For people on the road to weight loss, the latest advice – based on a Japanese study of 60,000 people – is to slow the speed at which they eat.
This new study also offers two other tips to start the process of shedding unwanted weight. They are to cut out after dinner snacks and not to eat within two hours of going to sleep.
This apparently simple advice combines two theories about eating: one about the rate of ingestion and one about restricting times when eating is advisable.Following this advice won’t melt weight away, but might gradually reduce it.
While advice to eat slowly is old and intuitively sounds right, there has never been strong evidence for it.
Over the past decade a few studies have been done and now, this six year, Japanese study has put some stronger data behind the advice. But as an observational study, it can make suggestions but can’t prove cause and effect.
PublishedTuesday in the online journal, BMJ Open, the study verifies the effects of slow eating and highlights the disadvantages of wolfing down food.
The theory is that by eating very fast people outrun their body’s ability to register satiety.
It takes about 20 minutes from the start of a meal for the brain to signal satiety. Eating slowly provides enough time for the brain to recognise when sufficient food has been consumed. Contrary to conventional advice, the study found skipping breakfast made no difference to weight gain.
Water might be key to eating less
Conducted at Kyushu University Graduate School of Medical Sciences in Fukuoka, it is based on health insurance data of 60,000 people with diabetes.
Their claim forms and the notes accompanying their regular health check-ups provided a wealth of data from weight and waist circumference to blood chemistry, urine and liver function.
During the check-ups they were quizzed about aspects of their lifestyle and specifically asked about their eating habits.
At the start of the study, 22,000 routinely gobbled their food and 33,500 ate normally. The 4200 who lingered over food tended to be healthier and have healthier lifestyles than the others. During the study, half changed their eating speed.
Compared to gobblers, those eating at normal speed were 29 per cent less likely to be obese, rising to 42 per cent for those eating slowly.
Over the past decade, researchers from Rhode Island University in the United States have explored eating speeds too. They showed that young adults who ate slowly consumed 56 grams of food per minute. Those eating at medium speed consumed 71 grams, while the wolves took in 88 grams.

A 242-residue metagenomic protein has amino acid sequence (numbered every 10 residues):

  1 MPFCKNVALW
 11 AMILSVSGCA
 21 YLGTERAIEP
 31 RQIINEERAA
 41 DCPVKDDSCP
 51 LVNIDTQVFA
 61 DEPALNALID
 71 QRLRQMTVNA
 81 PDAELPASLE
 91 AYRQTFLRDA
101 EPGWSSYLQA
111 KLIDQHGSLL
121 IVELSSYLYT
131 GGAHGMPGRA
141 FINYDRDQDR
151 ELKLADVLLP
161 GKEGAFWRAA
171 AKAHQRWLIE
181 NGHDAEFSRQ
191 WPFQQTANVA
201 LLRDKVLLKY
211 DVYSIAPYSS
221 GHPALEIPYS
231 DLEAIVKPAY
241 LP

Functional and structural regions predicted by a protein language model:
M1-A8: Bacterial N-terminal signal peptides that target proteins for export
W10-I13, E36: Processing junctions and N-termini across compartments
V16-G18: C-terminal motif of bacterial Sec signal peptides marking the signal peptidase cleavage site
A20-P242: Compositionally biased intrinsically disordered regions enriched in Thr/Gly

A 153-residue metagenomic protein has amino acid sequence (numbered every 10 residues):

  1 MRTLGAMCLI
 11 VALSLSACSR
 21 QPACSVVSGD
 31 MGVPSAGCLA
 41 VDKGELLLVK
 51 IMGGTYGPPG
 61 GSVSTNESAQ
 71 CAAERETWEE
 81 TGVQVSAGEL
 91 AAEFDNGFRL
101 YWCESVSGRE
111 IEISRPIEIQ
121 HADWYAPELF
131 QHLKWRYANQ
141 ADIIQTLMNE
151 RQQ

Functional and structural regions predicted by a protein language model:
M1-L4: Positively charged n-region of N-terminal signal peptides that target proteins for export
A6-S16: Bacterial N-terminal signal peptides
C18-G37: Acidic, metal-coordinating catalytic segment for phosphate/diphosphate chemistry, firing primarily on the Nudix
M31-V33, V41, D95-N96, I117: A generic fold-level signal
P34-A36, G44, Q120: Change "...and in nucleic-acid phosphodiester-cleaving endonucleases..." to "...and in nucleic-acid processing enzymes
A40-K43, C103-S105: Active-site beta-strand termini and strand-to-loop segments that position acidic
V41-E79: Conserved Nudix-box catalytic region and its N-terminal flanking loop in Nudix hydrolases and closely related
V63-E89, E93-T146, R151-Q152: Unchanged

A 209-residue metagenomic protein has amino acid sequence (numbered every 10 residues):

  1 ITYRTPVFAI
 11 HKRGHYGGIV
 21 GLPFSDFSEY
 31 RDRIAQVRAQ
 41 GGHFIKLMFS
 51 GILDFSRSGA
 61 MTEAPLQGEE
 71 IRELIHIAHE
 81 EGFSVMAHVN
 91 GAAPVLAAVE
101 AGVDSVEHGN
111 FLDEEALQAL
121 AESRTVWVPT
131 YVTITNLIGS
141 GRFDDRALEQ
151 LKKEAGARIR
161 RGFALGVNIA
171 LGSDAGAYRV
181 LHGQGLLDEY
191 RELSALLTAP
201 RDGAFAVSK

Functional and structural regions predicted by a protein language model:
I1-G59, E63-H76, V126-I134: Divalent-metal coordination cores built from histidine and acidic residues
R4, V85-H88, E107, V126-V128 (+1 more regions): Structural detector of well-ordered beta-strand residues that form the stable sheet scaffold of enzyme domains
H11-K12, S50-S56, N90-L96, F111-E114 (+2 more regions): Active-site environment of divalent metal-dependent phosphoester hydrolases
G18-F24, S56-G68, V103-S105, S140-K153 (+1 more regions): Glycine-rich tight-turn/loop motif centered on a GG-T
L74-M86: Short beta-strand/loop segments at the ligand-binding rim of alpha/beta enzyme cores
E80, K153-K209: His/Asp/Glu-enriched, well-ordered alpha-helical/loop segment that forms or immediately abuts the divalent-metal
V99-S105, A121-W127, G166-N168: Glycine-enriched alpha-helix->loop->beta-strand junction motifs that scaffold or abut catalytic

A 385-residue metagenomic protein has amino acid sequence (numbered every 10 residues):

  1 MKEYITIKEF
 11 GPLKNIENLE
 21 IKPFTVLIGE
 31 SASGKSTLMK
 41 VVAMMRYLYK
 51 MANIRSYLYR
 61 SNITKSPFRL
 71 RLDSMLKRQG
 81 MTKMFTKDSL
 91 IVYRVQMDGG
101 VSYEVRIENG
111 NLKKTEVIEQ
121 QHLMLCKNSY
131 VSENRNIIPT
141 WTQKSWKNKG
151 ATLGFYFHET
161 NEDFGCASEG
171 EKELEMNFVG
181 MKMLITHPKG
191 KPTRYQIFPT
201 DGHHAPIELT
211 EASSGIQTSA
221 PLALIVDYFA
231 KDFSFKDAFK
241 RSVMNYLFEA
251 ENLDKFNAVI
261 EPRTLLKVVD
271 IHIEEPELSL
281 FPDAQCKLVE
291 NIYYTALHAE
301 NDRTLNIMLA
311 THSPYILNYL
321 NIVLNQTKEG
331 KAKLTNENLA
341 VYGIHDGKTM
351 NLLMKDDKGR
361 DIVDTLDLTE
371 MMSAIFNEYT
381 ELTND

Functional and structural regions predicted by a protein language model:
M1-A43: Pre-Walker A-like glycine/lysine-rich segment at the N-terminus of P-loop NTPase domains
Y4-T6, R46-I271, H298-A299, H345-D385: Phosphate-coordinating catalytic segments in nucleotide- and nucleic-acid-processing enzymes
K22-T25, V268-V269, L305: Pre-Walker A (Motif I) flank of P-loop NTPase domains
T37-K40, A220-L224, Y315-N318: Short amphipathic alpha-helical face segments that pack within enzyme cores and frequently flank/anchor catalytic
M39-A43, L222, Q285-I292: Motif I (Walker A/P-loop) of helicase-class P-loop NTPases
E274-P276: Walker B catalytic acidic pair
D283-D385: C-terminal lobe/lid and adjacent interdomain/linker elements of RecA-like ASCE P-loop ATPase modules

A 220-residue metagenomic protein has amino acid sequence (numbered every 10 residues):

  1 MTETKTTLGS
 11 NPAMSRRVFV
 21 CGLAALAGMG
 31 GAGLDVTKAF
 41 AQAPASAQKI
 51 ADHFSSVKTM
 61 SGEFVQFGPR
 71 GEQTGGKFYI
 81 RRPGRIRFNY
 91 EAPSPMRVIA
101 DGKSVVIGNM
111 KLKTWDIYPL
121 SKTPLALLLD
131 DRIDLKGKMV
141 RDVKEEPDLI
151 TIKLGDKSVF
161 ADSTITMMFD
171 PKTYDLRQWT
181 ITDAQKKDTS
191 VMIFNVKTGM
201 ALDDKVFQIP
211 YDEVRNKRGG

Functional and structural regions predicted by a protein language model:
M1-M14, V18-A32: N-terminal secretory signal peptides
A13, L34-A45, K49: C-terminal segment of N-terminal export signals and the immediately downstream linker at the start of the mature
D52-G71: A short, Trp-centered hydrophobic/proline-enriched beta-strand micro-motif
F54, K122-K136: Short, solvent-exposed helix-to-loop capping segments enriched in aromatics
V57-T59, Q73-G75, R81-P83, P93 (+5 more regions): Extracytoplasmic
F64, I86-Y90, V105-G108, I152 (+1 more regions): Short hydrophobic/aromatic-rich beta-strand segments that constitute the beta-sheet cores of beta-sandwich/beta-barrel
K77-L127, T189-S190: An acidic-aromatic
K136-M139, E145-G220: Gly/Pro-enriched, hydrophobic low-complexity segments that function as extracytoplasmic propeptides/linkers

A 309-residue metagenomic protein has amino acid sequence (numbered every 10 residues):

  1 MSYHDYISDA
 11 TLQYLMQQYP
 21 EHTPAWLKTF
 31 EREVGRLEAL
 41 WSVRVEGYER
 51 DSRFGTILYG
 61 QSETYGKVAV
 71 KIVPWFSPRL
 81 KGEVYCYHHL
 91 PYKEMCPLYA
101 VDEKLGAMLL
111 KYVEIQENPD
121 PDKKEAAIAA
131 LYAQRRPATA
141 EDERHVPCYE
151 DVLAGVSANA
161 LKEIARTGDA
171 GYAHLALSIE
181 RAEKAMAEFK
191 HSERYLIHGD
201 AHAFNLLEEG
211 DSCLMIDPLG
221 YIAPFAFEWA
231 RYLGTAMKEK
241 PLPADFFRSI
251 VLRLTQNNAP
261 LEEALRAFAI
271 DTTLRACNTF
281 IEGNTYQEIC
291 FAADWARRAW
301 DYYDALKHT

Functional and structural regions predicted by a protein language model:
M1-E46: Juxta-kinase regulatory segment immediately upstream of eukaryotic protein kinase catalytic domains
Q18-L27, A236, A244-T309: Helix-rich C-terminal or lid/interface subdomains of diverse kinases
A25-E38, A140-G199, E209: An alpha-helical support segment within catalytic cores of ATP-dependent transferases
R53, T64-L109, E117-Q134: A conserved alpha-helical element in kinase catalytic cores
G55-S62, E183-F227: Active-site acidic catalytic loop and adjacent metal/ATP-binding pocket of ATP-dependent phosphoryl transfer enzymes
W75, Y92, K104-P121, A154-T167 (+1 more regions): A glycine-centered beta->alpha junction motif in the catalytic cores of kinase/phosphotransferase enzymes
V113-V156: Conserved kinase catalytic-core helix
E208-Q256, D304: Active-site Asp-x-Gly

They also showed when women were told to eat quickly they consumed 646 calories in nine minutes. When encouraged to pause between bites and chew each mouthful 15 to 20 times before swallowing, they consumed 579 calories in 29 minutes.
Over time 67 calories less per meal can make a difference. When the women ate their meal quickly they reported more hunger an hour later than they did after a slowly eaten meal.
And one side benefit of slow eating is that they drank an average of 409 mL of water during the meal. When they ate fast, they only drank 289 mL, suggesting drinking more water might be key to eating less.
Professor Gary Wittert, endocrinologist and director of the Freemasons Foundation Centre for Men’s Health in Adelaide, often advises his patients to drink a full glass of water before a meal to distend their stomach.
He says the stomach recognises food by its chemical and mechanical properties and also recognises distention. These signals are sent to the brain, integrated and a message comes back telling the person to stop eating.
Wittert, who is also Head of the Discipline of Medicine at the University of Adelaide, recommends patients eat “proper food, unprocessed and not out of a box”, don’t eat much after 7pm or 8pm and let at least ten hours elapse before they eat again.
He says the stomach takes four hours to empty but many people stretch out dinner to 11pm and then go to bed.
His team has conducted research into restricted eating using mice. “If you feed mice when they should be sleeping and don’t give them any food during what should be their waking hours, it puts them at a metabolic disadvantage. Their metabolism functions abnormally and they gain weight.”
He says every cell in the body has a circadian clock fixed to the light/dark cycle and has a different job for day and night.During the day cells process fuel for energy and at night they busy themselves with growth and repair work. But if food keeps entering the system late into the night, the cells keep processing fuel and their functions become confused.
This happens in mice and whether it plays out long term in humans too, is yet to be shown.
“We live in an environment of profound energy excess and periods where energy is restricted may help the body to reset. This is the basis of the 5-2 diet,” he says.
On this diet people eat normally for five days a week and restrict their intake on two days. Wittert advises his patients to try to eat at relatively fixed times each day to regulate the mechanisms that set their circadian clock.
He says there is no high level evidence to support slow eating for weight loss. But observational data is increasing. Late last year, another such study from Japan showed gobbling food was bad for the heart.
Presented at the American Heart Association’s Scientific Sessions, it showed those who ate slowly were less likely to become obese or develop metabolic syndrome, a cluster of heart disease, diabetes and stroke risk factors.
It followed 1000 people aged around 50 for five years and found fast eaters had a 12 per cent risk of metabolic syndrome, normal eaters a 6.5 per cent risk and slow eaters only a 2 per cent risk.
The theory goes that because there’s not enough time to feel full, fast eaters are more likely to overeat. Eating fast causes bigger fluctuations in glucose which can lead to insulin resistance.